Articles and Analysis


Cook on the House: Focus on districts

In a comment on my post about the 2010 midterms yesterday, Charlie Cook protests the "lack of focus on actual Congressional districts":

What I find interesting about this whole conversation is the lack of focus on actual Congressional districts. When you look at the 84 CD's currently held by Democrats, that went for either Bush 2004 or McCain 2008, the 48 Democratic seats that went for Bush and McCain, the 54 seats that were in Republican hands four years go, it is very clear that the party's vulnerability exceeds their margin of 40 seats.

In particular, Cook says, the remaining Southern Democrats who hold competitive seats are vulnerable:

I was interested in your comment, "There's no comparable regional partisan shift working against the Democrats right now."

Have you been in the South lately? The level of anti-Obama, anti-Democratic and anti-Congress venom is extraordinary, and with 59 Democrat-held seats in the region, 22 in or potentially in competitive districts, this is a very serious situation for Democrats. I have had several Democratic members from the region say the atmosphere is as bad or worse than it was in 1994.

This is not just about President Obama. It is anti-Congress and anti-Democratic Congress.

While the election is obviously 13 months away and much can change, that means it could get better, or snowball and get worse. To the extent that Democratic performance in 2008 was elevated by unusually high African-American turnout, that exposure to decline is even greater.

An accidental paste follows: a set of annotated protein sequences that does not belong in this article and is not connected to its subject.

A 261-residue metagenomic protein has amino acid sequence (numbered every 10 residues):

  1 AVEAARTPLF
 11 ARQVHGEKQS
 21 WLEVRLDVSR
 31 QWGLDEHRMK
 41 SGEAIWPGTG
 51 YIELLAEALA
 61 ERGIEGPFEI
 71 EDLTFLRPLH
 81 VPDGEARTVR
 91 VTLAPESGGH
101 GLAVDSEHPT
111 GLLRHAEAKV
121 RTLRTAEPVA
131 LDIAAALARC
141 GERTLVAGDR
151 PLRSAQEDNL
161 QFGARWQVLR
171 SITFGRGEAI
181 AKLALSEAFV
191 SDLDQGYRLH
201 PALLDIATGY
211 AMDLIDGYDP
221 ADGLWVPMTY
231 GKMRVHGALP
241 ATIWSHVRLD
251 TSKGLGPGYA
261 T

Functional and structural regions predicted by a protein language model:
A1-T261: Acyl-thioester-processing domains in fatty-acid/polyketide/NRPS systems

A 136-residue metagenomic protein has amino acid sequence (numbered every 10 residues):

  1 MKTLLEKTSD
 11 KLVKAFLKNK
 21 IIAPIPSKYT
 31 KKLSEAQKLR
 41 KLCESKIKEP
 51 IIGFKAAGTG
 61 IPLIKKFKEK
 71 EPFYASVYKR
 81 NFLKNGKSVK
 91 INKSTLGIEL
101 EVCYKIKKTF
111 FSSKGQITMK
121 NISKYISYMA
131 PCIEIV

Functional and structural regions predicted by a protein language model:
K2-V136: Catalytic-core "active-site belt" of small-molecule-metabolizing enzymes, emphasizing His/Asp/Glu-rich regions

At this point, Democratic members in the South, Border South, Mountain states, in districts with heavy rural and small town populations as opposed to urban and suburban, particularly those with few transplants from other parts of the country, and fewer college graduates, are at particular exposure. Some of these members have either never had a tough race or haven't in many years, with campaign organizations that are hardly sharped to a fine edge.

So while the Democratic performance in the generic Congressional, which is substantially lower than it was during the periods leading up to the 2006 and 2008 elections, when these majorities were built, that is only part of the case for why this may be an extremely challenging election for Democrats.